NC Authors Books Make Perfect Gifts for the Holidays

Looking for last minute gift ideas for the holidays? North Carolina’s literary community has been busy this year. Here’s a list of books, story collections and essays written by North Carolina Arts Council Fellowship recipients in the literary category.


The Line That Held Us

The Line That Held Us, by David Joy
The Line That Held Us is a novel about the cover-up of an accidental death, and the dark consequences that reverberate through the lives of four people who will never be the same again.

 Refrigerated Music for a Gleaming Woman

Refrigerated Music for a Gleaming Woman, by Aimee Parkinson
In Aimee Parkison’s Refrigerated Music for a Gleaming Woman, lovers find unexpected romance in cramped spaces, fast food addicts struggle through cheeseburger addiction, and the splendor of nature competes with the violence of television.

And Landscapes of Anne of Green Gables

The Landscapes of Anne of Green Gables, by Katherine Reid
An exploration of L. M. Montgomery’s deep connection to the landscapes of Prince Edward Island that inspired her to write the beloved Anne of Green Gables series. From the Lake of Shining Waters and the Haunted Wood to Lover’s Lane, you’ll be immersed in the real places immortalized in the novels.

Blue Rooms

Blue Rooms, by Morri Creech
Pulitzer Prize nominee Morri Creech explores the uncertain terrain between conscious perception and the objective world.

Leopard Lady: A Life in Verse

Leopard Lady: A Life in Verse, by Valerie Nieman
Leopard Lady tells the story of Dinah, a biracial orphan child of Depression-era Appalachia who runs away to a carnival, and the emotional, physical, and spiritual journey she embraces.

Black Hole Factory

Black Hole Factory, by Eric Smith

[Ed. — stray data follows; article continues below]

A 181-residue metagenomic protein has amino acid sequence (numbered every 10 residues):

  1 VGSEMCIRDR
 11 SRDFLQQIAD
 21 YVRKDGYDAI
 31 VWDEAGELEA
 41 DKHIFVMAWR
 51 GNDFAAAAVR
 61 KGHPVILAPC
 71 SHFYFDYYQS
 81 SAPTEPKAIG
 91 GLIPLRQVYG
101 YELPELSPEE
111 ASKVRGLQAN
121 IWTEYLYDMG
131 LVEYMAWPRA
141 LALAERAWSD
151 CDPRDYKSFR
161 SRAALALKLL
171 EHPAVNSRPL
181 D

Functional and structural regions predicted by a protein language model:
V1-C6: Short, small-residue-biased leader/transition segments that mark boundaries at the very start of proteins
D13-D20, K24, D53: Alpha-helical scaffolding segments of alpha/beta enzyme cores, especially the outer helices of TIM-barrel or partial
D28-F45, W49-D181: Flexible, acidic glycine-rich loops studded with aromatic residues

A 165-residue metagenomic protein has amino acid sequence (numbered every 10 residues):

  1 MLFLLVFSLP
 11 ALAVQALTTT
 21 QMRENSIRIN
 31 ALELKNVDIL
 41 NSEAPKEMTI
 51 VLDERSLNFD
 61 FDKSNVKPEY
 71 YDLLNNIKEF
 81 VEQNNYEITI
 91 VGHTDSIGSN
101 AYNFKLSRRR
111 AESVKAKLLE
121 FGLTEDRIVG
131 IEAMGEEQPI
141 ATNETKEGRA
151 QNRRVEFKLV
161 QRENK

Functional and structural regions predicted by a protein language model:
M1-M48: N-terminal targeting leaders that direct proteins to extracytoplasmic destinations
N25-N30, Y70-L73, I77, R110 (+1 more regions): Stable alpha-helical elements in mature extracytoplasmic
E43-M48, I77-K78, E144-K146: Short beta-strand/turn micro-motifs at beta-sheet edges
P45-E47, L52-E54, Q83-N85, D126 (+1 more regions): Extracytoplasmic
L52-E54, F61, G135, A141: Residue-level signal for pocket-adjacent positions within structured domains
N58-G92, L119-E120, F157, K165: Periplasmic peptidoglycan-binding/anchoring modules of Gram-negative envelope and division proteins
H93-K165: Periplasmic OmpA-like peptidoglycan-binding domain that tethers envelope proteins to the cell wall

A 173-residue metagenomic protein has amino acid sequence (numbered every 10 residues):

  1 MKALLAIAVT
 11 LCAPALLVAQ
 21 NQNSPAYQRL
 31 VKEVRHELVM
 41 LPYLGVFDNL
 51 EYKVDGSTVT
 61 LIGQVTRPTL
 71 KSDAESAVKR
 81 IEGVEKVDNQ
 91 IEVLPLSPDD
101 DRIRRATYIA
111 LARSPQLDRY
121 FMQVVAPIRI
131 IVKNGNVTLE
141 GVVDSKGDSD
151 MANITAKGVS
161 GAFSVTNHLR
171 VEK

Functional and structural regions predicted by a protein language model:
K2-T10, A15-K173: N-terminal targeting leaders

Eric Smith won the Tampa Review Prize for Poetry for his collection of poems, Black Hole Factory, compressing experience, intellect, and feeling within concentrated stanzas of compelling density.

News of Our Loved Ones

News of Our Loved Ones, by Abigail DeWitt
Set in France and America, News of Our Loved Ones is a haunting and intimate examination of love and loss, beauty and the cost of survival, witnessed through two generations of one French family, whose lives are all touched by the tragic events surrounding the D-Day bombings in Normandy.

All the Colors We Will See, by Patrice Gopo

All the Colors We Will See, by Patrice Gopo
In this poetic and often courageous weaving of writings, Gopo examines the complexities of identity in our turbulent yet hopeful time of intersecting heritages. As she digs beneath the layers of immigration questions and race relations, she also turns her voice to themes such as marriage and divorce, the societal beauty standards we hold, and the intricacies of living out our faith.

Blood Sausage, by Patrice Gopo

“Blood Sausage,” by Jae Steinbacher
Steinbacher’s story appears in Broad Knowledge: 35 Women Up To No Good, a feminist anthology of dark fiction and darker knowledge featuring a wide range of new and established horror and speculative fiction writers. Her essay, “Fun City,” a 2018 Sweet Corn Fiction Contest winner, appears in Flyaway Journal of Writing & Environment.

What Luck, This Life,

What Luck, This Life, by Kathryn Schwille